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India’s growing potential & new status as a tech hub
Sanshey Biswas  15th Aug 2015

The ZenFestival was a mash of entertainment, technology and celebrities.

Within 24 hours of the invitations being out, over 2,000 fans had already applied to be part of the global launch of MIUI 7, one of the most popular ROMs based on Android. This isn't the first time that Xiaomi is holding the global launch of one of its products in India. The Mi 4i was a first, and the launch was a huge success, with the company managing to sell an average of 1,500 phones per second at their first flash sale of the device. But Xiaomi isn't the first company to hold a global launch in India. India has slowly crept up the priority list of tech companies globally, thanks to the formidable financial muscle shown in the purchase of mobile devices. Before 2010, we'd usually be guessing when (if at all) a device launched in the US would become available in India. And now, we have companies targetting India as their chosen venue for global launches.

One reason for this spurt of launches is the fact that India is the fastest growing market for smartphones in the world. Xiaomi, however, wasn't the first company to act upon these statistics. Android One from last year was the first ever international launch of a platform here, making it possible for users to purchase budget devices that would get regular updates. Samsung, Karbonn and Spice were the chosen three to build phones for the programme. That said, the Android One devices weren't just a way to capture the budget segment of the market but also tackle the fragmentation issue plaguing the Android OS. Every phone has its own version of the OS, and the Android One devices were placed in the budget price bracket to get users onboard a uniform stock Android platform. The project wasn't a failure as such, but it didn't solve all the issues at hand. With the second leg of the programme coming up this year, there are rumours of a phone half the price of the original lineup of Android One, with the same promise of regular updates.

And it isn't just hardware companies approaching the Indian market. With the increase in number of smartphone users, the number of people on the internet also takes a leap. That's a huge opportunity for software companies to sell their products in India. Swiftkey, a company that specialises in predictive text keyboards, is already working hard to bring regional languages to mobile devices in India. Considering that the gap between the projected figure of smartphone users and people who can read and write in English has a huge difference, Swiftkey might be on its way to becoming the most popular regional languages keyboard in the country. Speaking at the launch event, Dr Girish Nath Jha, who is an Associate Professor of Computational Linguistics at the Jawaharlal Nehru University in New Delhi and is helping Swiftkey make on-screen keyboards for regional languages, said that even though ours is a multi-lingual country, digital technology here remains an anglophone preserve. A major reason for the same is that it's really difficult to type in these languages and scripts because of their complex usage. But, with predictive text, Swiftkey is eliminating that and we hope to see a lot more digital content in regional and even lost languages.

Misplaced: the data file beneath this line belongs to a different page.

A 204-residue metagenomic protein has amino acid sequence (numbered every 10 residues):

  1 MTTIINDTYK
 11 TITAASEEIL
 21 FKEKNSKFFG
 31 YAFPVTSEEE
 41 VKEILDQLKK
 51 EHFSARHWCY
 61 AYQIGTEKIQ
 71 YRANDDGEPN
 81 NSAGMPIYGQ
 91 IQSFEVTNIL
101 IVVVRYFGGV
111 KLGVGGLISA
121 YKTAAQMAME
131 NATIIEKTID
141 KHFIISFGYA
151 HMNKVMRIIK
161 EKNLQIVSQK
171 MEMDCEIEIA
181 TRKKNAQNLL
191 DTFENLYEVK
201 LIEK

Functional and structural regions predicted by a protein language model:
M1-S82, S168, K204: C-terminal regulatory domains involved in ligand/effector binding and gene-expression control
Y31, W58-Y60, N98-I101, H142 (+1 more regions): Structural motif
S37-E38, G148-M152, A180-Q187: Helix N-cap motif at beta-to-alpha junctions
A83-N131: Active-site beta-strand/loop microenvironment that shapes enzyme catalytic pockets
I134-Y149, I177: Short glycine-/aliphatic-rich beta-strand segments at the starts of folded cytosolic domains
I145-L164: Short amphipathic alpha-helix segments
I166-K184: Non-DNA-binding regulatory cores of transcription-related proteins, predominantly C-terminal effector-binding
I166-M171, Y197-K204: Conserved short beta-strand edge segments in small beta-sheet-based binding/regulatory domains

Swiftkey is taking a major risk here. Their entire business model depends on how much users in India spend to customise the app after they have downloaded it for free. And getting users to buy themes for their keyboards might be a challenge as well.

For phone and tablet manufacturers, the odds seem better. Why else would Asus hold an extravagant flying-drummer, standup-themed, celebrity-featured demo and launch event for their fans and the press at the Jawahar Lal Nehru stadium in Delhi, called the ZenFestival? Many bloggers felt the extravagance was unnecessary, and that they should have focussed on the quality of the product. Well, it was Asus' way of showing their appreciation and intent. Jonney Shih, the Chairman of Asus, also revealed a new device, the Zenfone Max, that they plan to bring to the market in October, on the heels of the Zenfone 2, which has garnered impressive sales in the country. Even though the lavish event by Asus had entertainment, tech and giveaways, it still fell some way short of the most impressive global launch India has seen.

The launch of the Mi 4i, in September last year, is what first set the ball rolling. It featured Xiaomi's global VP, Hugo Barra, giving a Steve Jobs-inspired keynote speech, with just the turtleneck missing. But the event still hit the right note with fans and techies who had filled up the Siri Fort Auditorium in Delhi to witness the global launch of the Mi 4i. And now that they have an assembly unit in India in partnership with Foxconn, devices by Xiaomi will become more easily available. And to re-affirm their faith in us, New Delhi will be the host of the global launch of MIUI 7 after the launch of the Chinese version on 13 August. We wonder which companies will make a global announcement in India next? (The company that assembles iPhones is setting up facilities around the country, and we don't think Tim Cook would mind a trip to India.)

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